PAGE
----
Wednesday, March 19, 2014

The Petition to Create Maynard

A document has come to light which for Maynard is the equivalent of discovering a long-lost draft of the Declaration of Independence. It begins, "To the Hon. Senate and House of Representatives in General Court assembled. We the subscribers residing in the borders of the Towns of Sudbury, Stow, Acton and Concord wishing to unite as a body corporate and form a township...set forth the following reasons."

The petition of record, dated January 26, 1871, was submitted to the Commonwealth of Massachusetts by people in what was informally known as Assabet Village. It proposed MAYNARD as the name of the town-to-be, requesting that the new town be created from parts of Sudbury and Stow. Three supportive petitions followed shortly thereafter, adding 63 more names for a total of 134 signatures. After negotiations with the parent towns (and payments) a smaller Maynard was created on April 19, 1871 with the present-day boundaries. We are creeping up on the 150th anniversary.

David Griffin (L) and Paul Boothroyd (R) of the Maynard
Historical Society hold the framed "lost" petition.
There have always been rumors of an earlier petition from either 1869 or 1870, never submitted. Remarkably, the original recently surfaced. Key differences from the official petition are that the town-to-be was not yet named and there was intent to acquire land from Acton and Concord in addition to Sudbury and Stow. Reasons given:

"Within the limits of said contemplated town are three manufacturing establishments, one cotton and wool factory village containing over one hundred inhabitants situated three miles from the center of its respective town, also one powder manufactory and one paper mill doing business on a large scale situated four miles from the center of their respective towns and many of the other inhabitants are as badly situated. Our schools are not sufficient many having to travel two miles distance. We are not provided with sufficient roads and those now located are in a bad state of repair and many thousand acres of fertile land remain uncultivated for the want of better accommodations. Said towns have been often requested and refused to supply said deficiencies. We therefore pray that this Hon. Court would incorporate said contemplated township with the like privileges of other towns."

This petition has 68 names. There is barely any duplication of names between the unfiled petition and the four subsequent petitions. Best guess here is that men who signed the first thought it had become support for the official document. Minus a few duplicate names, the total number of signers across all five petitions appears to be 200. Some of these men would end living outside what became Maynard.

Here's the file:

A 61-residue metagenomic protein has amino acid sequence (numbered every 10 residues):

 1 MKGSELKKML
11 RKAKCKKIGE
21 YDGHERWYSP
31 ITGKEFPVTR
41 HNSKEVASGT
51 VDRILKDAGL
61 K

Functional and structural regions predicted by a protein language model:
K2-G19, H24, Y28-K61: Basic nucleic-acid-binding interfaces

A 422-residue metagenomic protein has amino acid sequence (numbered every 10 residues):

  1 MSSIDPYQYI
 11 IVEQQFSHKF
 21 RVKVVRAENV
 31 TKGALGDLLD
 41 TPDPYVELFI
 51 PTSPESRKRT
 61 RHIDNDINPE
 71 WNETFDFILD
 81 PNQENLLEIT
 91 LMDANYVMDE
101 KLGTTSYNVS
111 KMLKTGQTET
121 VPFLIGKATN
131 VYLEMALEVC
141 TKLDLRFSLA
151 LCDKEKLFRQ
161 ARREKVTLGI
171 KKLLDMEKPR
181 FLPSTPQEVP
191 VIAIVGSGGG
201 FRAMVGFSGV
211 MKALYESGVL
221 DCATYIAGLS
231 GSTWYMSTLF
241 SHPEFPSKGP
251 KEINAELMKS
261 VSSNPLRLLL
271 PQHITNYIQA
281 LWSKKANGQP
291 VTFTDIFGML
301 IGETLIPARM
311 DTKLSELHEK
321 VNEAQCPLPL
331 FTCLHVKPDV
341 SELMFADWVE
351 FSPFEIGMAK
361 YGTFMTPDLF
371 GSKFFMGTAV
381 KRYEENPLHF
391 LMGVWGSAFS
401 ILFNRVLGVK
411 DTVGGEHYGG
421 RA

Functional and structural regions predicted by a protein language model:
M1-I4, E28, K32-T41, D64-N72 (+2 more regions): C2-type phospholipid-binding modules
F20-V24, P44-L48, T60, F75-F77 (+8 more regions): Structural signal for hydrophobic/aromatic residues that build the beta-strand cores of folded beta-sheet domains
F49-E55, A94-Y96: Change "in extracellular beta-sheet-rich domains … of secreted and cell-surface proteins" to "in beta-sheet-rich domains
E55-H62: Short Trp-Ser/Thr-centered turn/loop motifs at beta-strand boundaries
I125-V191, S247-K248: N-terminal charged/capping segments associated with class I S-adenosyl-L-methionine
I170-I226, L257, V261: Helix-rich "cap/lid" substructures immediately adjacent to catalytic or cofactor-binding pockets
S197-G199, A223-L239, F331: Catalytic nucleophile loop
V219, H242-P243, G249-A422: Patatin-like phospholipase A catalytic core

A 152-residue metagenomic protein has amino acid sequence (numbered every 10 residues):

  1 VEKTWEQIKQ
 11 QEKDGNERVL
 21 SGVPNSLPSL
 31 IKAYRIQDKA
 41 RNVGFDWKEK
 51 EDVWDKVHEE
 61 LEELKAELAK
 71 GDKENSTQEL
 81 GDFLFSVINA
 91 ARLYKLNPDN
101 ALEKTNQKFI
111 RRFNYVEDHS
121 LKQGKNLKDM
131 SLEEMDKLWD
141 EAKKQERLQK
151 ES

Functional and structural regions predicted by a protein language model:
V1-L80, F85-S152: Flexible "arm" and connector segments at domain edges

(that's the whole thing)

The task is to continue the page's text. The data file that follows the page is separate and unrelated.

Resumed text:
Many of the last names on the newly unearthed petition are familiar as being early and significant landowners in what became the town: Bent, Brooks, Brown, Conant, Fowler, Haynes, Maynard, Puffer, Smith, Vose and Whitney. Interestingly, Amory Maynard's signature does not appear on any of the petitions. Of his sons, Lorenzo signed but William did not. Signer "Nathan Pratt, Agt." was in all likelihood the manager of the gunpowder mills. Signer "William Parker" was owner of the paper mill.
Streets named after early families

Provenance of the document was circuitous. As a rolled-up scroll it was in possession of Winslow Damon, great-grandson of Calvin Carver Damon, founder of the Damon Woolen Mill, in western Concord. No information on when or how it got to Winslow, but it may have been that some of the signers were members of the Masons in Maynard and he was also a Mason. He passed the document to Frederick S. Johnson in 1960. Johnson, Mason and Maynard resident, had it professionally framed behind UV protective glass, and created a typed transcript of text and signatures.
Hard work, given 19th century penmanship and fading ink!

Johnson passed away in October 2013 before his intended transfer of the document to the Maynard Historical Society, but his nephew John Taylor III completed the process. In time, MHS intends to post both a facsimile and a transcript on its website.     

Thursday, March 13, 2014

Monster.com moved out

 Monster has left the building

After a sixteen year tenure in Maynard, Monster Worldwide has moved what was left of its local staff to Weston. The arc of the company's presence in Maynard roughly paralleled the company's course from a technology disruptor to a technology can-it-catch-up-again.